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Valued Contributor
Posts: 1,192
Registered: ‎03-23-2014
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A Quick Question

My granddaughter has been working extremely hard to increase her credit scores and get rid of all the bad debts.  She has paid off credit cards which were always in her name and the name of her former significant other, even though he is the only one who ever used the credit cards.  Once she paid off the credit cards, she always closed them, so that they could no longer be used.  She wanted to clear her name and establish herself as an upright person.  

 

However, he is still trashing her credit scores. That is because he has quit making payments on his car.  The problem is that he and she both signed the papers for his car loan.  She has been told by the auto loan company that she cannot get her name removed from the loan.  Do any of you know of any way she can go about getting her name removed?  They have been not been together for over a year.  She has used her own money to pay off all of his bills.  But, she no longer has any money, so cannot pay off the car.  I am hoping you can make some good suggetions.  I am at a loss, because I never went through anything like this.  Any advice will be appreciated.

 

May 2017 Scores - EQ 777 | TU 777 | EX 779 | ~~Started Gardening Again on March 21, 2017
Moderator
Posts: 10,601
Registered: ‎03-06-2010
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Re: A Quick Question

Unfortunately, the only way to get her name off the loan is for her ex to refi it into his name alone or sell the vehicle and have the loan paid off. 

New Contributor
Posts: 111
Registered: ‎06-02-2016

Re: A Quick Question

Unfortunately there is nothing she can do other than persauding her ex to refinance the vehicle, but if it is currently past due and not being paid I HIGHLY doubt that will even be an option. When she signed paper's with her ex, she signed a legal contract with the bank which puts her on the hook for the loan as well. Joint loan's still make both applicants financially responsible for the loan, in fact many lender's have "co-signer's" sign a page that explicitly states they are financially responsible for the loan if the co-app does not pay. Sounds like she needs to get the vehicle from him and catch the loan back up and either keep it and continue making payments or selling the vehicle.

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Valued Contributor
Posts: 1,192
Registered: ‎03-23-2014
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Re: A Quick Question

Thank you so much for your quick replies.  It is a very unfortunate situation.  I don't know if she has the stamina to try to get the vehicle from him or go through him harassing her relentlessly.  It is just awful that this will remain on her records for such a long period of time.  She has truly learned a lesson from this.  And is learning how to deal with money without him telling her what to do and when and where.  He is a control freak.  But he can be very charming.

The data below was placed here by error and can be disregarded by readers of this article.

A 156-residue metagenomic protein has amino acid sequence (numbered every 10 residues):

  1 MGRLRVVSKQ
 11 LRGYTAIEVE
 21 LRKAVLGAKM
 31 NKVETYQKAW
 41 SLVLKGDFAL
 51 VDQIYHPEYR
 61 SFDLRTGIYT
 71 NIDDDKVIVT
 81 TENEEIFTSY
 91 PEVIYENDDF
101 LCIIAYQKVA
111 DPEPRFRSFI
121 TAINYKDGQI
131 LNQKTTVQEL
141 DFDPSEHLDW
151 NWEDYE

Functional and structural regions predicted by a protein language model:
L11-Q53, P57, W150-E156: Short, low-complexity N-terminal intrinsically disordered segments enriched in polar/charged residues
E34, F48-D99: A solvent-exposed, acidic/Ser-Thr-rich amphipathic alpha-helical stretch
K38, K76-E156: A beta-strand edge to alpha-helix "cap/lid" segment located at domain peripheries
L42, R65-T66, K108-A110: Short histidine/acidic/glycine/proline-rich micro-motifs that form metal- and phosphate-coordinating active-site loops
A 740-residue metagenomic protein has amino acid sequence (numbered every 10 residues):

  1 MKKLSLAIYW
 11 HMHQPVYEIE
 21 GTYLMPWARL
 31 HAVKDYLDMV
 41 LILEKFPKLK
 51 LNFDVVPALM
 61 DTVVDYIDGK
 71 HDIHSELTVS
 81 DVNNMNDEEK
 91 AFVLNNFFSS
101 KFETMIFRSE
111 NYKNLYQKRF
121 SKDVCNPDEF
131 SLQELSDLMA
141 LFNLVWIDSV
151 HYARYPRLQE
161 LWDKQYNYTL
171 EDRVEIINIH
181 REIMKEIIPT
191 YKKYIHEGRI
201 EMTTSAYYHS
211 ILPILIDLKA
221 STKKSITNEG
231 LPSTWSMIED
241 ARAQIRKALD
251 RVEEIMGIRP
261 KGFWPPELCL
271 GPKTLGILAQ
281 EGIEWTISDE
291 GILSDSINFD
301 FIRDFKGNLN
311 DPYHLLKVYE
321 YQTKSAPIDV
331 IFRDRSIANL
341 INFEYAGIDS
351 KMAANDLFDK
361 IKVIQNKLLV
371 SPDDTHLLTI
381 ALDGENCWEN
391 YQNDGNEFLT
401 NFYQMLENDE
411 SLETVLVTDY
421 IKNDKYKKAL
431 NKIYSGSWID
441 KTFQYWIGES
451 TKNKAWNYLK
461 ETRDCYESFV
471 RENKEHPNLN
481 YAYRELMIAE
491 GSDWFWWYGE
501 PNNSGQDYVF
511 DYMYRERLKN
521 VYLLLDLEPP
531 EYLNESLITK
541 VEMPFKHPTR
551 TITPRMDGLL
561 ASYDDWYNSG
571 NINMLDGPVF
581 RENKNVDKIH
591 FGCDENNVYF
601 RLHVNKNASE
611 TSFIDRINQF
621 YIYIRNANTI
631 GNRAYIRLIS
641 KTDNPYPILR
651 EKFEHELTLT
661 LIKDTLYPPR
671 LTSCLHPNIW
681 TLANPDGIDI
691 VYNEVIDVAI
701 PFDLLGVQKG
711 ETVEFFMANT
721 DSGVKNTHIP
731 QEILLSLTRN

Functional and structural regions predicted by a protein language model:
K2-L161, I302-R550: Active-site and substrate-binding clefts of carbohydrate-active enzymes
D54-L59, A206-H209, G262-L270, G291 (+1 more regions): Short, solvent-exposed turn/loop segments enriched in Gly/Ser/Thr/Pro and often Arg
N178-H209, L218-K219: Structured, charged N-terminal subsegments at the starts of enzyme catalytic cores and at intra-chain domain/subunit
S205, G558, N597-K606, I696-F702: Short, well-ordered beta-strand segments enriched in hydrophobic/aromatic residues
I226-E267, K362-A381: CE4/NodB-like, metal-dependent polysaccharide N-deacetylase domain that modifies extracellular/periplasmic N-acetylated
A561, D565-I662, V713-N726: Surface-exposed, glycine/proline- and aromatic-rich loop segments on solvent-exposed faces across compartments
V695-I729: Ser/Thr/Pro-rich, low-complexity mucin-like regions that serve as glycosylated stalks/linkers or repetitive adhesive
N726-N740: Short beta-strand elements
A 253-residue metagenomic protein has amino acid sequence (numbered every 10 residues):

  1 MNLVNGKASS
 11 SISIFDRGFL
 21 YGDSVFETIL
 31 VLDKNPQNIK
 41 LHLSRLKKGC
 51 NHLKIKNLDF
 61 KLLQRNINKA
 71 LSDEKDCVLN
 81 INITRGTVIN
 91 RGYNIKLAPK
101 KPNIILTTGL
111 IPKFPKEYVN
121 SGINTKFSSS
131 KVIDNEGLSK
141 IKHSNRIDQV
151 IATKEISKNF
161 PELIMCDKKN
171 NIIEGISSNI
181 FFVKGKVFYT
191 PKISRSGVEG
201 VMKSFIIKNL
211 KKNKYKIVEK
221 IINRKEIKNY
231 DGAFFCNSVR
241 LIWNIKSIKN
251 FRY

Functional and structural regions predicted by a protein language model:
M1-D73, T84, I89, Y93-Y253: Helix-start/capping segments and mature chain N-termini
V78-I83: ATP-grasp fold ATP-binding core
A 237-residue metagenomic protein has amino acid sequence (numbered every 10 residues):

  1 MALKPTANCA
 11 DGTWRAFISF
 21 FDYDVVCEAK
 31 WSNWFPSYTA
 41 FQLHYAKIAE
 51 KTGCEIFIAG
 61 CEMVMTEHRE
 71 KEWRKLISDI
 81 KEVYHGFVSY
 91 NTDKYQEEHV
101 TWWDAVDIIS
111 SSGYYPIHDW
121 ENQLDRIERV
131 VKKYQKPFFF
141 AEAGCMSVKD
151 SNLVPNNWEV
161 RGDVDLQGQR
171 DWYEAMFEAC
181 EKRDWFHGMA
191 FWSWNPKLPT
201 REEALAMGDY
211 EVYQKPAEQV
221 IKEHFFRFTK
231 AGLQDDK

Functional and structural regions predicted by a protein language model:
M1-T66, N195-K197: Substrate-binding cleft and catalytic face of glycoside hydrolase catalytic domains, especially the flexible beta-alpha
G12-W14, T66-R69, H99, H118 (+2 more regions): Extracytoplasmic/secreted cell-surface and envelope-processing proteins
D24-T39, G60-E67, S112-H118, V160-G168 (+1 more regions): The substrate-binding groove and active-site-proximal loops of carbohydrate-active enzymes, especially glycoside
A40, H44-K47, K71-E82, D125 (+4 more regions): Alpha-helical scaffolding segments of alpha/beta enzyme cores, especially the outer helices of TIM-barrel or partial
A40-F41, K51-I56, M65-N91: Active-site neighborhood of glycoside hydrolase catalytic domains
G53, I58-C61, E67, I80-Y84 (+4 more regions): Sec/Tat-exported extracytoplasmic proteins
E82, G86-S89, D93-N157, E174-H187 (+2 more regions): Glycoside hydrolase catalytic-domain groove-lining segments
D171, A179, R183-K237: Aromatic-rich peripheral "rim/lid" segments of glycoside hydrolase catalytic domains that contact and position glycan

May 2017 Scores - EQ 777 | TU 777 | EX 779 | ~~Started Gardening Again on March 21, 2017
Moderator
Posts: 10,601
Registered: ‎03-06-2010
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Re: A Quick Question

Is she aware that if the vehicle is repo'ed that she will still have to make the payments on the loan + the repo fees. The lender will sell the vehicle for pennies on the dollar and any deficiency amount of the loan will have to be paid by your granddaugher or her ex or both.  They can get a judgment against both parties on the loan. Depending on your jurisdiction, the judgment can last 10 years or even 20 years and then be renewed if not paid. It accrues statutory interest the entire time it remains unpaid.

 

I mention this because many people are totally unaware that the repo does not extinguish the loan. It makes it worse. 

Frequent Contributor
Posts: 373
Registered: ‎06-04-2015

Re: A Quick Question


SEMO wrote:

Unfortunately there is nothing she can do other than persauding her ex to refinance the vehicle, but if it is currently past due and not being paid I HIGHLY doubt that will even be an option. When she signed paper's with her ex, she signed a legal contract with the bank which puts her on the hook for the loan as well. Joint loan's still make both applicants financially responsible for the loan, in fact many lender's have "co-signer's" sign a page that explicitly states they are financially responsible for the loan if the co-app does not pay. Sounds like she needs to get the vehicle from him and catch the loan back up and either keep it and continue making payments or selling the vehicle.


She needs to do this and find the stamina to deal with this. As others have mentioned, it's a bad bad situation if it goes to repo.

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Valued Contributor
Posts: 1,192
Registered: ‎03-23-2014
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Re: A Quick Question

I truly thank all of you for your advice.  I did try to talk to her a little about him refinancing the car into his name only; she said he would never do that because his credit score is much worse than hers.  I have not worked up how to approach her about the possibiity of a repo.  I do know he is out of town for about a week, but doubt that she still has a key to the car or would even be willing to take it.  My stomach gets all roiled up just thinking about it.  Am going to try to talk to her tomorrow.

May 2017 Scores - EQ 777 | TU 777 | EX 779 | ~~Started Gardening Again on March 21, 2017

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